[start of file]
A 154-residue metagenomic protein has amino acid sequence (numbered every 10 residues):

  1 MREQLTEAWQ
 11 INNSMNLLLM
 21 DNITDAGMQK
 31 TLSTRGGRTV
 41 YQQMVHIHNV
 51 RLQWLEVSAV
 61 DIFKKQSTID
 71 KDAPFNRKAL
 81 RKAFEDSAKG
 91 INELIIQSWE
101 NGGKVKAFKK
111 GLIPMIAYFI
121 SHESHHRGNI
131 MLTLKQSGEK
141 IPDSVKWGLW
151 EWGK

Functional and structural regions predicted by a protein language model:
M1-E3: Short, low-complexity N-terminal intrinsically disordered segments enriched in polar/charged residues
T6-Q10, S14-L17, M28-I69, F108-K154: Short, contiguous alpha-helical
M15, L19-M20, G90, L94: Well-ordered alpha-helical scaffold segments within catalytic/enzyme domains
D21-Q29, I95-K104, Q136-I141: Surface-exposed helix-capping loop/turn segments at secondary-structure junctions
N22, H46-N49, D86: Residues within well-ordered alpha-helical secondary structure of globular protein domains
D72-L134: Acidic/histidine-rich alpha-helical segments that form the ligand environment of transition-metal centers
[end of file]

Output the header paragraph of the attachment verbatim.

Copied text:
A 154-residue metagenomic protein has amino acid sequence (numbered every 10 residues):